The Washington Times
Last week, John Kerry figured out that he would like to be president of the United States in 2005. At long last, we have two candidates who are competing for that office. And a pretty close race it is.
For every partisan folly in American politics, there is an equal and opposite partisan folly. Let’s review the sequence of folly for 2004.
For the months of the Democratic primaries, Democrats had largely persuaded themselves that the Bush administration had been discredited, mainly by events in Iraq. They watched Mr. Bush’s approval ratings decline, and they thought this represented the verdict of the American people that his administration was a failure and therefore due to be replaced by any suitably “electable” Democrat come November. They found additional evidence for this in the early head-to-head matchups giving the emerging Mr. Kerry a lead over Mr. Bush.
The folly here is really quite simple: Democrats neglected to take into consideration the fact that Mr. Bush had yet to begin his campaign for re-election. A speech here, a media appearance there, but in point of fact, Mr. Bush was essentially biding his time until it became clear that Mr. Kerry was going to be the nominee. At which time, Mr. Bush launched his first salvo, which sought to establish an image of Mr. Kerry as a flip-flopper.
This was reasonably effective. The Kerry campaign, still working (I think) on the theory of the auto-discreditation of Mr. Bush, did nothing to counter the impression with a firm and consistent message from Mr. Kerry, instead using the Democratic convention to “introduce” Mr. Kerry on the strength of his Vietnam service. But Vietnam was not the issue; voters already had an impression of Mr. Kerry, thanks to the Bush campaign, and it was not especially favorable.
Mr. Kerry wasted August on Vietnam, still failing to articulate a compelling and consistent case for why Americans should elect him president. The Bush convention refocused national attention on security issues, painting Mr. Bush as a consistent leader, and emerged with a lead in the polls after Labor Day that was sustained as Mr. Kerry still seemed stuck in neutral. Democrats began to panic.
And so, of course, it was time for the equal and opposite Republican folly: Mr. Kerry, in this view, had blown the election. Unable to take a consistent position and mired in the vanity of his war record, Mr. Kerry had nothing to say on the issues of greatest importance to Americans, and anything he did say from here on would fail to be persuasive because it would inevitably conflict with things he had said previously. Mr. Bush had prevailed. His was the clear and consistent leadership on the issues most important to Americans. The remaining weeks until the election were largely a formality, and the coming debate on foreign policy was to be welcomed as an opportunity for Mr. Kerry to bury himself under a landslide.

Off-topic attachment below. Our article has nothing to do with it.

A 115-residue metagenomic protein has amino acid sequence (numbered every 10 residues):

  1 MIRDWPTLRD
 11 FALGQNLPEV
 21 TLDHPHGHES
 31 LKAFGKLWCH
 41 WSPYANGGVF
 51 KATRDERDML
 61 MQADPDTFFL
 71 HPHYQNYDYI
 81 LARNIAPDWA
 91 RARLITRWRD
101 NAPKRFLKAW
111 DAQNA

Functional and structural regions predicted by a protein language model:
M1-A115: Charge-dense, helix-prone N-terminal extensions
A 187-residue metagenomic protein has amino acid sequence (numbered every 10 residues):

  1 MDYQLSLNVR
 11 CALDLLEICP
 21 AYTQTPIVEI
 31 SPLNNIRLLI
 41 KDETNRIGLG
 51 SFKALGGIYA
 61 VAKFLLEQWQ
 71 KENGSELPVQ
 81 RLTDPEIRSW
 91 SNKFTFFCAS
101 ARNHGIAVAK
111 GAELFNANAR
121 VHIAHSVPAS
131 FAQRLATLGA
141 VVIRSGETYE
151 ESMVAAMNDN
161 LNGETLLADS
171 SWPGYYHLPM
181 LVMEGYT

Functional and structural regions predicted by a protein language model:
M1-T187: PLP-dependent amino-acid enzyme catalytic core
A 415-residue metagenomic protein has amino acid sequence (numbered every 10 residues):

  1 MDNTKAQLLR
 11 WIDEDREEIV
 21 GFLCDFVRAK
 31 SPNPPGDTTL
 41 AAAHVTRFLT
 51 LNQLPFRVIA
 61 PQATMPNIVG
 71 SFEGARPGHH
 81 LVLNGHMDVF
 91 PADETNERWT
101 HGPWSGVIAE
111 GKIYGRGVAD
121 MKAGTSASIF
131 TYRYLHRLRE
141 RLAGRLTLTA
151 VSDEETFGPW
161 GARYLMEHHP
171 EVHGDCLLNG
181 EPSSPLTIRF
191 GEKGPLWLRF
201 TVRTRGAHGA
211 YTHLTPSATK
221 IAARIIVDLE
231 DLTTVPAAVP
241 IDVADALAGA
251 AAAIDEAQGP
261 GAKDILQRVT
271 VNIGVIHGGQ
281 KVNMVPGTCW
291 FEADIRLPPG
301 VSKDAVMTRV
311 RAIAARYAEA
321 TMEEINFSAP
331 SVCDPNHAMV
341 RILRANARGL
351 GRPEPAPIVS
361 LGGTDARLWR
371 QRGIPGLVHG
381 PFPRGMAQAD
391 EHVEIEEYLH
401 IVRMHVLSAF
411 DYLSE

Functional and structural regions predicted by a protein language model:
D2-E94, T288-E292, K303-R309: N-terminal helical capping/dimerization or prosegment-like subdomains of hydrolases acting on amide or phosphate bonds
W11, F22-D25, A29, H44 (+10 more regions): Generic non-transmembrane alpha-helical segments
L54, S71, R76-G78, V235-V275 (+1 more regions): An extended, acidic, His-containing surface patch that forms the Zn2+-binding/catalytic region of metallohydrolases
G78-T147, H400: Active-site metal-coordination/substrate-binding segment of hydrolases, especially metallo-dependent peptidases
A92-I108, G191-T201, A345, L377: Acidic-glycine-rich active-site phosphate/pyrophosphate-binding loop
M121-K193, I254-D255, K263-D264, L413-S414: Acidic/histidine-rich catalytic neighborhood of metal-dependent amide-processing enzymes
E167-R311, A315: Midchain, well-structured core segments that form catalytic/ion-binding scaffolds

Well, no, not that either. At the debate, Mr. Kerry, for the first time, managed to look indisputably presidential. He performed well. The rigid time limits forced him to focus his answers. And there was nothing self-disqualifying in what he said or how he said it. Suddenly, there emerged a sense of irrelevance to his previous positions on Iraq as he focused on the performance of the Bush administration. And though he was no less vague on what he would do differently, neither was his position necessarily more vague than Mr. Bush’s unspecific determination to stay the course.
So it was time for Republicans to suffer the pain of panic in the wake of folly. The near-hysteria on the GOP side was the same as the sentiment among Democrats two weeks ago. And at the center of it was the candidate, Mr. Bush. Here, the party faithful watched in despair, not because they felt their candidate wasn’t performing as well as he could, but precisely because of their fear that he was indeed performing as well as he could. And it was not good enough.
So it was Democrats’ turn to be exuberant. If they are smart, they will avoid succumbing to the triumphalist view that this election has now been settled in their favor once and for all. Or at least, I don’t think that’s a plausible reading of what has happened. Republicans, meanwhile, will probably perk up a bit once they discover that the floor is not collapsing beneath them.
So, here’s a summary of Election Year 2004. January to July: Democrats think they have already won – mistaking the Bush campaign’s quiescence for an inability to say anything, the Bush administration having been a miserable failure. August through September: Republicans think they have won, mistaking a now fumbling and confused Kerry campaign for a permanent debility that prevents Mr. Kerry from mounting a campaign at all. October-November: Each side understands it has a serious opponent.
But here I am speculating. And as long as I am, let the fortune-telling proceed: The winner will be from the side that best understands it has a serious opponent.